Optimizing Test Management Efforts

April 21st, 2011 by Bill Echlin

Part of an effective QA cycle depends on an efficient test management process. In this webinar we look at ways to allocate work to your team using Software Planner and the ways in which you can analyse how your QA cycle is progressing. Controlling time effectively will allow you to make the most of your resources, whilst a greater awareness of the test status will help you to meet your targets. With the right project management tools you can keep up to date on your project’s progress.

As noted in previous webinars, Software Planner is able to keep track of many aspects of your testing artifacts, including your software requirements, test cases, and defect data. The project tools can be used to show the tasks that are still outstanding and those completed. Essentially giving you the pertinent points from your test plan in a form that’s accessible to everyone in your group. From here you are able to break this down into the individual tests, and allocate the tasks between your group accordingly. This will create a projection of how you are progressing through the QA cycle as a whole, as well as the daily achievements from your team. All of this adds up to help you track the management of your testing throughout the organisation.

For the project features to be effective, however, it is vital that your testers log their hours for you to maintain accurate projections. Using the project tools, they are able to log the hours taken and report how long they estimate the work to take on a time sheet report. This in turn can be used to highlight where a colleague may be struggling to complete their tasks, and for you to apportion work to other team members as necessary. The two-way communication between you and your colleagues through the project management features allows for more successful leadership.

One way that you can prioritise tasks is by analysing the metrics collated by Software Planner. The metrics keep track of how many defects are active, the resolution trending, the severity of the remaining defects, and their priority for repair. If, as part of the test management process, your testers can prioritise defects by severity, those defects that need more time and manpower can be given greater precedence. This will avoid over allocation of resources and help you to meet your targets.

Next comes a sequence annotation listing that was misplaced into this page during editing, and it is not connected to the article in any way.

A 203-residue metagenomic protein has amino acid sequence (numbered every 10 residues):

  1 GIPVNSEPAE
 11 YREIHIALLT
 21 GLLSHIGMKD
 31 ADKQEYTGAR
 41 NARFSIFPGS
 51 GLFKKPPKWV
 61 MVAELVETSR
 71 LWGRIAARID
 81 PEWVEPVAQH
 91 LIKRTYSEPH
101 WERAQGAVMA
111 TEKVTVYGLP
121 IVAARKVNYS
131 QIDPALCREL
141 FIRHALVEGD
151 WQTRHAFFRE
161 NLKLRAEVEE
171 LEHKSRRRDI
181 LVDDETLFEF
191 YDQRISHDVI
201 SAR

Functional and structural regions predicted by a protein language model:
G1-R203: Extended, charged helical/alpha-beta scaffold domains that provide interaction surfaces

Communication is key to all of this if you and your team are to meet your goals. The simplest way is to meet with your team daily, first thing in the morning, for approximately 15 minutes. This will keep you abreast of test progress and assignment of defects. In short you’ll have a better feel for priorities and for how the QA cycle is progressing. You’ll spot overworked testers sooner and give yourself the opportunity to re-allocate sooner. This style of hands-on leadership will give you a better handle on the job at hand and should shorten your QA cycle.

Using Software Planner is a practical way to organise your staff. The project management features allow you to distribute work appropriately. From the testers perspective it allows them to see how their work is progressing. Overall the metrics should provide greater insight of the whole QA cycle. Ultimately, the right tools provide you with greater control over your test management process.

 

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